The 267,000 square miles east of Los Fresnos, Chihuahua, stretching 770 miles, both east to west and north to south, lies an area known in modern times as Texas, tejas, the Hasini Indian’s word for friendly. Its neighbor to the northwest, New Mexico, can throw another 121,600 square miles into the mix, an area on its own that is larger than New England, with the state of New York thrown in as well.
Humans are not native to this land of the southwest. Every race that came here arrived as visitors, invaders, wanderers, crossing a narrow land bridge from Asia.
They were hunters – hunting the sun – the sun that grows grass and browse – that feeds game. The hunter’s favorite place was Llano Estacando. There, the great ancient elephants thrived. Life was a hard, dangerous venture for these first, near-subhuman beings, killing the elephants, mastodons, ground sloths, huge beasts similar to buffalo, but outweighing them by a factor of four – all killed for food with spears tipped with stone, flint perhaps.
Over an unknown time, the animals vanished, as did those that pursued them with their crude spears. They were courageous beyond our limited comprehension of the full meaning of the word.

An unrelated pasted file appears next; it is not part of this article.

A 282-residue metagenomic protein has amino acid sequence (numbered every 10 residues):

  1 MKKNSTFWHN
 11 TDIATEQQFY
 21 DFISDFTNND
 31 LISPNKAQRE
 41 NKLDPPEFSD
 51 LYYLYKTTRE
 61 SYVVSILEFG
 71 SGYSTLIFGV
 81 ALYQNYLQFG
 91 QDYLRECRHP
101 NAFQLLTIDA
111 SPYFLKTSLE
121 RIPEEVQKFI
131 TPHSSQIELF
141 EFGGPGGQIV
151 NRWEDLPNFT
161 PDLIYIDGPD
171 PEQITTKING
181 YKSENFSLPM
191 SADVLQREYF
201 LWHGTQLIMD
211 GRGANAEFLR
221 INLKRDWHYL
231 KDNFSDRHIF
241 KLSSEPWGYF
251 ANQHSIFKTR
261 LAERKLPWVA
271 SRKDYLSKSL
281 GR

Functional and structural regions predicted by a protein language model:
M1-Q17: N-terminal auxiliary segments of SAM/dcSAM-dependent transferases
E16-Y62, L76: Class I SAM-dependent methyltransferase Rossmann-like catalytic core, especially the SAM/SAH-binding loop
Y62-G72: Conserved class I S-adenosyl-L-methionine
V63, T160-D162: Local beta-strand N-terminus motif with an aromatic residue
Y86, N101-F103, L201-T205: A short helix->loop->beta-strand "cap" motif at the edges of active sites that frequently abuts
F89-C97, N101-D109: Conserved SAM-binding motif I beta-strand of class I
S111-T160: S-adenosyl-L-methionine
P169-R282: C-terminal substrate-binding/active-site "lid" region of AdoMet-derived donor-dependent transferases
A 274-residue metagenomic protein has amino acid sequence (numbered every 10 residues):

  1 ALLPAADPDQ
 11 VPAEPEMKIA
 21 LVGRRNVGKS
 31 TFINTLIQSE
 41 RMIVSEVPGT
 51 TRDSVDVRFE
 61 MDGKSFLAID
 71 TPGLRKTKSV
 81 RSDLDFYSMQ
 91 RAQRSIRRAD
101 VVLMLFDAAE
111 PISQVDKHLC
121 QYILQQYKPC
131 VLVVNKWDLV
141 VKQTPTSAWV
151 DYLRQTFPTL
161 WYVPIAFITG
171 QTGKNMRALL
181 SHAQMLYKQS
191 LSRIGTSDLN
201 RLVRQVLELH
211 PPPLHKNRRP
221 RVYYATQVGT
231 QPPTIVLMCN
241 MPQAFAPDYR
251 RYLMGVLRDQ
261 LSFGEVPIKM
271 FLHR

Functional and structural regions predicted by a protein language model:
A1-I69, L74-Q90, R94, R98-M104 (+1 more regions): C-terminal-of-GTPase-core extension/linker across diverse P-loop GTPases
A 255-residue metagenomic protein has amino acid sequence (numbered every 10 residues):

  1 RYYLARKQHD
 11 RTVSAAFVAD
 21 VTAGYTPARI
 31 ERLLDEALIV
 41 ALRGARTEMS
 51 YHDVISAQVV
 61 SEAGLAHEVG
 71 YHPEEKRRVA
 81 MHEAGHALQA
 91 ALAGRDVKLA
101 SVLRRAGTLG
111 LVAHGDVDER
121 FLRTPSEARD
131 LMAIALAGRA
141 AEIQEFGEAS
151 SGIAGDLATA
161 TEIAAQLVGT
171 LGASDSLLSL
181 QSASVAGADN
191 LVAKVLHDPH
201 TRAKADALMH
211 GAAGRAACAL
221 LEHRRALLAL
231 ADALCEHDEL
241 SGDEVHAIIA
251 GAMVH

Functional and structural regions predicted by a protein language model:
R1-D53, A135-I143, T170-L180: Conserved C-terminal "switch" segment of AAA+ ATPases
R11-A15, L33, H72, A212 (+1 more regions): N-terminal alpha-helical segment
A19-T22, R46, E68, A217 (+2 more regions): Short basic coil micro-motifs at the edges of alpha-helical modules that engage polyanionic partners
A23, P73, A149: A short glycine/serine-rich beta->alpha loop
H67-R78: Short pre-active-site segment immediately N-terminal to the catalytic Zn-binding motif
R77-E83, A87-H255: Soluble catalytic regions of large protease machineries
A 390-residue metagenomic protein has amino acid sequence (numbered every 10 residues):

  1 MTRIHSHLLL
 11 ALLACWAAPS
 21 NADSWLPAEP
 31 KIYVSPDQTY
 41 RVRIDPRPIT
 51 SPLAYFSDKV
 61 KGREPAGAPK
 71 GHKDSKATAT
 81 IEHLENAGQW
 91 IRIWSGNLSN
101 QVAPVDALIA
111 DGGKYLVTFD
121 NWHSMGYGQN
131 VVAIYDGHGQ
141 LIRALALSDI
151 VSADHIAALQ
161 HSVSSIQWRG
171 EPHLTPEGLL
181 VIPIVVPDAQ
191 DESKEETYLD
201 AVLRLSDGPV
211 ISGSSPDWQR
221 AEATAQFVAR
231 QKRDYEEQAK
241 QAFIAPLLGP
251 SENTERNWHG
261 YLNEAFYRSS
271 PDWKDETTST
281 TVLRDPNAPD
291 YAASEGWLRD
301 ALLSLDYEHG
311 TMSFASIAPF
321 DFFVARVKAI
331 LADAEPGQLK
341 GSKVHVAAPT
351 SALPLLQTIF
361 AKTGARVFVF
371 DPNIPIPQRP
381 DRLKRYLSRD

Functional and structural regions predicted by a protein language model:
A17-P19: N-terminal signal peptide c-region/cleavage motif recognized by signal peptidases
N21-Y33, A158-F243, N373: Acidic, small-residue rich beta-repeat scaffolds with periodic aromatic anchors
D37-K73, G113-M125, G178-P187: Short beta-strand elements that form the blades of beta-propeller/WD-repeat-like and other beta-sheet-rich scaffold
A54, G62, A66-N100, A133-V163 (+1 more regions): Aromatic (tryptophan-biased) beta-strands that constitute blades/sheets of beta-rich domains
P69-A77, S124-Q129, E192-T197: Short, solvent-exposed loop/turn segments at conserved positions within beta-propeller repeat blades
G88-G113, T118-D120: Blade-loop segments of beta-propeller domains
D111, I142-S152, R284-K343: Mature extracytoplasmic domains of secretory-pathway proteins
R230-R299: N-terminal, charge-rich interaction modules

Then, perhaps on the same narrow spit of land that joined Asia to this new land, others came. Mongoloid skinned, to be called Indians when the fair-skinned Europeans came a few millenniums later. The Indians did not know themselves as Indians – they were the People.
The People shared at least one trait with their ‘smarter’ Europeans that invaded much later – they knew how to make war. War for sport or pleasure, but usually to defend their hunting grounds and their women. There was a place and station for all the People – all except the weak and cowardly.
CHAPTER 1 HE MIGHT’A STOOD TALL
Our high-heeled, mini-skirted, gum-popping waitress was something to behold. Shiny yellow high-heels, patterned hose, pink patent leather skirt, open blouse. The painted-on beauty-mark-mole added that little spice, icing on the cake. She jiggled by, paused while adjusting her blond beehive “do,” leaned over in a successful effort to show more than her cleavage, and left our check in front of the “man” among us. Sweetie, Alice’s man, finally picked up the scrap of brown paper sack that served as the tab at the Van Horn Diner. For a split second, I thought maybe Sweetie would stand tall and pay for the meal. Six sets of mascaraed eyes were on him.
He studied the tab with great care, “Forty-eight-dollars-and-sixteen-cents. That comes to six-dollars-and-eighty-eight-cents apiece.”
So much for standing tall.
Alice sat in transfixed awe. “I’ll never understand how he figures that out in his head. I couldn’t do that with a calculator. But, he’s a financial advisor, you know. Have I mentioned that to you all?”
Rhonda stood – all six feet of her. “Only about forty-eight times in the past two days.” As she put a ten-dollar bill on the table, she turned to me....